I'm running a query to return the total length of some bike paths, from OpenStreetMap. Compared to the known actual length of these paths, they're all a bit too big - something like 10-30%.

I know it may not be possible to down the exact reason, but any possible explanations would be greatly appreciated - I'm new to GIS and could have a basic misunderstanding.

The database is PostGIS with OSM extracts loaded in using Osm2pgsql in 'slim' mode. The routes are OSM relations which osm2pgsql converts into a series of lines, for each way with the given relation. My query looks like this:

select route_name,concat(to_char(sum(st_length(way)/1000.0), 'FM99990D0'), 'km') 
from planet_osm_line 
where route_name like '%Rail Trail' and (tags::hstore -> 'state') is null 
group by route_name 
order by sum(st_length(way)); 

Some selected results:

              route_name              | concat 

 Old Beechy Rail Trail                | 60.4km
 Great Southern Rail Trail            | 68.5km
 Ballarat-Skipton Rail Trail          | 72.2km
 East Gippsland Rail Trail            | 123.4km
 Murray to Mountains Rail Trail       | 142.5km
 Goulburn River Country Rail Trail    | 170.4km

Actual distances are:

Old Beechy: 46km
Great Southern: 49km
Ballarat-Skipton: 56km
East Gippsland: 94km
Murray to Mountains: 116km
Goulburn River Country: 134km

What could account for this discrepancy? (If anything, I was expecting the numbers to be too low, representing missing data in OSM. But they're all too high.)

EDIT Now that I actually do the calculation, it's more like 25-40% too high.

Here's the osm2pgsql command:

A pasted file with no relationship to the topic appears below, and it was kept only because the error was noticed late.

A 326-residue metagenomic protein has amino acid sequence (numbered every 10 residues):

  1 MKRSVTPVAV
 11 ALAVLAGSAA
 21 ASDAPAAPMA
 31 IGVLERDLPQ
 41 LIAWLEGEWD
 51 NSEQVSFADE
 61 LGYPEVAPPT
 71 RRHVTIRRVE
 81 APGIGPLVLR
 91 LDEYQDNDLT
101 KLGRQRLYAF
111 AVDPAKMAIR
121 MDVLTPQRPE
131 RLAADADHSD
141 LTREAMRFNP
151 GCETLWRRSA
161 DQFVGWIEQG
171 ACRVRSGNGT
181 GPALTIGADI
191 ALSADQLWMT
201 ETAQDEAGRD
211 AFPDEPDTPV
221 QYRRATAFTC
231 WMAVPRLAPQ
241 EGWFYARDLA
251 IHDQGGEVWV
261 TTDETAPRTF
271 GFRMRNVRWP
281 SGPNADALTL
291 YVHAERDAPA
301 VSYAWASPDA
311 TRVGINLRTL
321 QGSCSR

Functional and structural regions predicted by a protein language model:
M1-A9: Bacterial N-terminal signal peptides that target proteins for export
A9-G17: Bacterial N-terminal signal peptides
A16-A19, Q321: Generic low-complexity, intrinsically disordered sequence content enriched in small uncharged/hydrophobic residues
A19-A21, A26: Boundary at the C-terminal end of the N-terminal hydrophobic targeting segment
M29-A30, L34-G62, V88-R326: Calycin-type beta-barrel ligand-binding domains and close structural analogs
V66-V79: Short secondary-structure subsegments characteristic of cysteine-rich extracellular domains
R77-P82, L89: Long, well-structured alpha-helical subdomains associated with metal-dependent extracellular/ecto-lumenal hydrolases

osm2pgsql  --database gis_aus --slim --create --username ubuntu --hstore --hstore-match-only --number-processes 8 [australia-latest.osm.pbf][2]


More info

I just measured the distance of this dead straight, flat road: http://www.openstreetmap.org/browse/way/138890161

Google Maps says 8.144km. PostGIS/OSM/st_length says 10.126km. Pretty big discrepancy.

  • 1
    What projection are you using?
    – BradHards
    Jun 18, 2013 at 6:35
  • I'm not specifying one in osm2pgsql. The data is from here: download.geofabrik.de/australia-oceania/australia.html (Does that answer your question?) Jun 18, 2013 at 6:38
  • We also don't know how the distances were calculated. Who calculated the distances on the website? How were OSM data collected? Does the OSM data contain z-values? Elevation alone might account for the discrepancy. Though, I don't know if st_length accounts for elevation values.
    – Fezter
    Jun 18, 2013 at 6:40
  • I think the trail distances from the website are fairly accurate (although sometimes there are discrepancies in exactly which bits of trail are counted). There's no elevation in the OSM data. OSM data is almost all traced from aerial imagery (usually Bing), sometimes with reference to a GPS track as well. Jun 18, 2013 at 6:42
  • Most of these trails are also fairly flat (hence, minimal elevation distortion), with grades less than 2%. Could the curvature of the earth be in play? Jun 18, 2013 at 6:44

3 Answers 3


You are not using geodesic functions to calculate the length, which means that for a point there is an error factor of: